Oct 17th, 2011
The Detroit News is reporting that the National Highway Traffic Safety Administration is investigating the ’07-’08 R56 Cooper S after 12 complaints were filed, including five vehicle fires. At this point we can only speculate as to the cause of these incidents (as to whether or not they’re turbo-related), but it’s important to keep in mind that we’re talking about five cars in approximately 36,000 vehicles, with no injuries or crashes reported. So we’re pretty sure it’s safe to go ahead and drive your Cooper S to the office this morning. While only preliminary at this point, we’ll keep you posted on any findings this investigation turns up. Full story excerpt after the break. continued →
Oct 27th, 2010
Recently an owner outcry over engine issues caused BMW to recall the high-pressure fuel pumps used in some 130,000 turbocharged ultimate driving machines. With similar systems and similar complaints from some MINI owners, some expected the same action from MINI. According to Jalopnik, the word from MINI spokeswoman Nathalie Bauters is that there will be no similar MINI fuel pump recall because the turbocharged R56 Cooper S actually uses a different fuel pump than the one recalled by BMW.
Still worried? In July, MINI extended the warranty on these high-pressure fuel pumps to 10 years or 120,000 miles for ’07-’09 models. That, according to Bauters, is why there will be no MINI recall at this point. Though that may be cold comfort for folks experiencing issues. Is this a widespread problem? It’s discussed here on NAM. Any MF readers having fuel pump issues?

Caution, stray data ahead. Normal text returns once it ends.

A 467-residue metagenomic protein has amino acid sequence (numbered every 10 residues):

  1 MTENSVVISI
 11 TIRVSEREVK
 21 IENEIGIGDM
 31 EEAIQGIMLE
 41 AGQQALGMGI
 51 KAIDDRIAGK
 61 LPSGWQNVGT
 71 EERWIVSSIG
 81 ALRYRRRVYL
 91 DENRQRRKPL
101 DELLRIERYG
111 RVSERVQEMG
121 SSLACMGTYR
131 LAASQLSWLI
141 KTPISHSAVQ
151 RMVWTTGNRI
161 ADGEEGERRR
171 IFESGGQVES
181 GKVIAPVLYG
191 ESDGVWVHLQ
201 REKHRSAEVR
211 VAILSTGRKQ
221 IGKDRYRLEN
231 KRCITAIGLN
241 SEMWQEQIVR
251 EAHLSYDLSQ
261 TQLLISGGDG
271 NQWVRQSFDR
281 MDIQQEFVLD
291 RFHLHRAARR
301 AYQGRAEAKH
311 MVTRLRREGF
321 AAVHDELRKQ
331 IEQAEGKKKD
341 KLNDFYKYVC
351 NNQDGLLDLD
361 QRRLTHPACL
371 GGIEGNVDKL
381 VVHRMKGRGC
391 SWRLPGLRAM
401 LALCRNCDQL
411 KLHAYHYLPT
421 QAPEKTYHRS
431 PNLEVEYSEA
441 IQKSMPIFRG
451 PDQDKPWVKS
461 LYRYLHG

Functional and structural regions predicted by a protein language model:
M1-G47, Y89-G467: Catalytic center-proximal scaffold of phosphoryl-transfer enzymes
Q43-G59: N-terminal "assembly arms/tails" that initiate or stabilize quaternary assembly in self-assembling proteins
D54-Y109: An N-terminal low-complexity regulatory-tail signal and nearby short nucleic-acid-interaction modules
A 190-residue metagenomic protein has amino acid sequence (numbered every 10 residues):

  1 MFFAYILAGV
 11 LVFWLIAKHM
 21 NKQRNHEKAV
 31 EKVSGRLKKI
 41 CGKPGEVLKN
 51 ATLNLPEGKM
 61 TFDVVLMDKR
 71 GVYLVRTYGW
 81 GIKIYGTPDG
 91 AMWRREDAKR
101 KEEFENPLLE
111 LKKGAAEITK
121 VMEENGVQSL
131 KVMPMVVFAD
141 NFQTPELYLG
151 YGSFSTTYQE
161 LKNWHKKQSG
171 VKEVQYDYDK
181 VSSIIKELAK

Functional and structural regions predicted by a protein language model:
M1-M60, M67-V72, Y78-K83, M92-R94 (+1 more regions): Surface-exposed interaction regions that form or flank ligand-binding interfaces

Dec 21st, 2009
The US government agency the NHTSA (always one of our least favorites) is requiring MINI USA to recall certain 2010 MC and MCS vehicles for inadvertently upgrading the stock 16″ wheels to 17″ wheels on some customer cars. The problem is that the label inside the door with tire pressure specifications relates to 16″ tires and thus has to be replaced. While we’re all for correct PSI, we find it a little bit of a stretch that the NTSHA believes being off a pound could result in the risk of a crash. But then again we’re also suckers for free stickers.
Regardless owners of the affected cars will receive a notice in the mail soon if they haven’t already.
Official Recall Notice (in all caps because that’s how the US government apparently talks):
BMW IS RECALLING CERTAIN MODEL YEAR 2010 MINI COOPER AND COOPER S VEHICLES FOR FAILING COMPLY WITH THE REQUIREMENTS OF FEDERAL MOTOR VEHICLE SAFETY STANDARD NO. 110, TIRE SELECTION AND RIMS. THE AFFECTED VEHICLES WERE EQUIPPED WITH 17 INCH WHEELS, BUT THEIR LABEL STATES THAT THEY WERE EQUIPPED WITH 16 INCH WHEELS. ALSO THE TIRE PRESSURE STATED ON THE LABEL FOR THE COOPER S IS INCORRECT.
May 18th, 2009
Since our story last week on the 2007-2009 Cooper S cold start issues we’ve had loads of emails asking some basic questions on the issue and the fix. So in an effort to clear up some of the confusion, here’s the inside info into getting this fix applied to your 2007+ MCS.